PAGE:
What exactly is self-cleaning concrete, and how does it work?

The Jubilee Church in Rome is coated in self-cleaning cement. Image: Psidium

In recent months, a new building material that claims to both clean itself and filter pollutants out of the air around has been popping up on new buildings and infrastructure. It's one of those advances in construction technology that does actually seem, well, really good. 

As a result of its self-cleaning abilities, the concrete keeps its colour for far longer than traditional building materials, so doesn't need to be replaced so often; but it can also reduce general air pollution. Which, to be honest, sounds like a bit of a win-win. But how exactly does the magic work? And is there a catch?

How was it invented?

The technology was actually invented pretty much by accident, by Luigi Cassar, an Italian chemist at cement manufacturer Italcementi. He was trying to create a construction material which would keep a bright white colour even in polluted conditions, and hit upon a method called "photocatalysis", which uses the sun's energy to zap away dirt. 

To his surprise, when the air around the treated concrete was tested, it contained up to 80 per cent less nitrous oxide: the concrete was cleaning the air as well as itself.

How does it work? (Warning: science.)

When we clean stuff, we tend to use a substance which can break down dirt so it can be washed from the object's surface, plus a bit of energy to make sure that reaction happens. When you scrub a plate, for example, you use soap and water, plus your own elbow grease, to remove dirt. 


On the surface of self-cleaning cement, the cleaning happens without any scrubbing involved. The secret? The power of the sun.

When light and heat strikes the concrete's surface, catalysts (usually titanium oxides) use that energy to break down the dirt into molecules like oxygen, water, carbon dioxide, nitrates, and sulphates. Gases float away, while liquids or solids are left on surface to be washed away by rain.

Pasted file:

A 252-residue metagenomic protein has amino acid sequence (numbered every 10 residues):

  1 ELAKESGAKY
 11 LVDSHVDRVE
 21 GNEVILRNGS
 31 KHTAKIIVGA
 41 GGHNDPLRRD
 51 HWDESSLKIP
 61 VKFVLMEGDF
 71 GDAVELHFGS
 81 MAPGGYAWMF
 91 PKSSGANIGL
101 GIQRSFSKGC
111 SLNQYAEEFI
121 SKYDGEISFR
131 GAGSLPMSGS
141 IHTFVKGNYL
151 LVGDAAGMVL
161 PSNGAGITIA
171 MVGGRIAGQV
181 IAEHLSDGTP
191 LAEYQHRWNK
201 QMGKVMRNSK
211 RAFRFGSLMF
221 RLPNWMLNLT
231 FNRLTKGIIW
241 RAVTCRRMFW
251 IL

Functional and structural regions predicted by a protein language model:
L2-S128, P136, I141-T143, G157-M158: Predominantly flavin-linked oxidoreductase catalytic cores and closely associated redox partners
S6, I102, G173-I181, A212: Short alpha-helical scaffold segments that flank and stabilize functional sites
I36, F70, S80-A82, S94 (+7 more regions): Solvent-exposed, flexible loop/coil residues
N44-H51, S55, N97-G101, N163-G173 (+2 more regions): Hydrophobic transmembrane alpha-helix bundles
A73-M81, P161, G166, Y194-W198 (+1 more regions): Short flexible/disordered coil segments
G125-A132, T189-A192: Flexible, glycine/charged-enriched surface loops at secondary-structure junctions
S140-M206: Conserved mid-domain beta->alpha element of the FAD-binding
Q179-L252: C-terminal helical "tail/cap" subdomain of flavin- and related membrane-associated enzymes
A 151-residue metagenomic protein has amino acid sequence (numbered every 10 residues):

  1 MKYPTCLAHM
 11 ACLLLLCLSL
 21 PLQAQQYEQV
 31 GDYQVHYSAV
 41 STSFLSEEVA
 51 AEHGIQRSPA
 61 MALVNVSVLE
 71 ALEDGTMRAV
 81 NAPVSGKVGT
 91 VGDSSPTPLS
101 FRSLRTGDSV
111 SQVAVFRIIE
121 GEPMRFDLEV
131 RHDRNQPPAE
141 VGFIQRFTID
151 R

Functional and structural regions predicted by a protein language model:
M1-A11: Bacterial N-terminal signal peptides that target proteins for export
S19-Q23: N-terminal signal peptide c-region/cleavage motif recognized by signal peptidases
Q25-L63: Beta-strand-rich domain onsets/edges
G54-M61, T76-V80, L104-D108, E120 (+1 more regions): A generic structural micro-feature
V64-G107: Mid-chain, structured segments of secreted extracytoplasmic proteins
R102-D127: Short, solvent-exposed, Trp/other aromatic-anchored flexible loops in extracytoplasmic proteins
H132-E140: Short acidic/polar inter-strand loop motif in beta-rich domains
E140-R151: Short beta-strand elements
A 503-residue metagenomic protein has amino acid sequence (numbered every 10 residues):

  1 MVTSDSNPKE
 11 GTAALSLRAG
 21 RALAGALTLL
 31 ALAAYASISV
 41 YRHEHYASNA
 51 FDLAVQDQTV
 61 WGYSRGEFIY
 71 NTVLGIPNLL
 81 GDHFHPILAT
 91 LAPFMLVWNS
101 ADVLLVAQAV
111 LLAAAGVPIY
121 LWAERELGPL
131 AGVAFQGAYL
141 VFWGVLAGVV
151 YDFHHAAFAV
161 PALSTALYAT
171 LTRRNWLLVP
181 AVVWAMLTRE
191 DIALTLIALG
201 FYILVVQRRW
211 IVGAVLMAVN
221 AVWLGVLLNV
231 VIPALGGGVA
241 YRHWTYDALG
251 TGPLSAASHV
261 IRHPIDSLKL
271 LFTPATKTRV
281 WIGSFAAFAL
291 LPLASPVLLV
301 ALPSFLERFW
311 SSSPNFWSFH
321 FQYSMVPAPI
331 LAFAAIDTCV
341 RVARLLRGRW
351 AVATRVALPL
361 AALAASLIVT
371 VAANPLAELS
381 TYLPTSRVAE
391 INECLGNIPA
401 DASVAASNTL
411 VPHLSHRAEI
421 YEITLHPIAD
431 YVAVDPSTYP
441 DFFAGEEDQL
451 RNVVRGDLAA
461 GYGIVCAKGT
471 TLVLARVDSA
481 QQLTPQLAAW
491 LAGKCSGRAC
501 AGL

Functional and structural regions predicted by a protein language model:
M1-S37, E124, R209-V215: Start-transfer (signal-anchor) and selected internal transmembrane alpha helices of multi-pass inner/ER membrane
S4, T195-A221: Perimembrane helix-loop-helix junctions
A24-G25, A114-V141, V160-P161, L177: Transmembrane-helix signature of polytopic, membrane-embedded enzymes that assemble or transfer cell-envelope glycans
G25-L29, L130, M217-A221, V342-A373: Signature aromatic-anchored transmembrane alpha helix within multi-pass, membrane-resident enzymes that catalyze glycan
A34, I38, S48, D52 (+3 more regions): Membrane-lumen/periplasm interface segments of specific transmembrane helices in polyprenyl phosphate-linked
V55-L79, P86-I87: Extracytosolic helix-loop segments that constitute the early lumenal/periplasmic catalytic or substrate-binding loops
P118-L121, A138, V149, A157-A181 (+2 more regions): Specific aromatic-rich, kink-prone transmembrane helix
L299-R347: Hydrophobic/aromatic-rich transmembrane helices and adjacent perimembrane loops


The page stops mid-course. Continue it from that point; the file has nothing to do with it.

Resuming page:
Through a similar process, concrete can also break down pollutants in the air around it: if a pollutant strikes the surface, the titanium oxide reacts with it in the same way.

This diagram shows a nitrogen oxide hitting the surface and being converted into a nitrate:

So what's the catch?

Other scientists have dug into the theory behind self-cleaning cement and found a few problems.

1. Eagle-eyed readers might have already worked this one out: if those new substances left on the surface of the cement are "washed away", where exactly do they go? Unfortunately, the answer is probably "into groundwater, and then rivers and lakes". This is bad news when it comes to nitrates, which cause algae blooms and in turn deplete the body of water’s oxygen levels. 

2. Researchers from Indiana University found that, while the cement does what it says on the tin in specific lab conditions, it reacts quite differently if the humidity or level of pollution is lower. In fact, they found that, in lower pollution levels, the titanium dioxide would catalyse a reaction with ammonia which actually increases nitrogen oxides in the atmosphere.

3. The kilns used to make cement actually give off large amounts of nitrogen oxides and sulphur dioxide, which means the cement would have to be pretty effective (despite the limitations outlined above) to result in a net decrease in atmospheric nitrogen.

So in summary: yes, these compounds do a good job of keeping buildings clean and white. But only time will tell whether they're 100 per cent brilliant for the environment.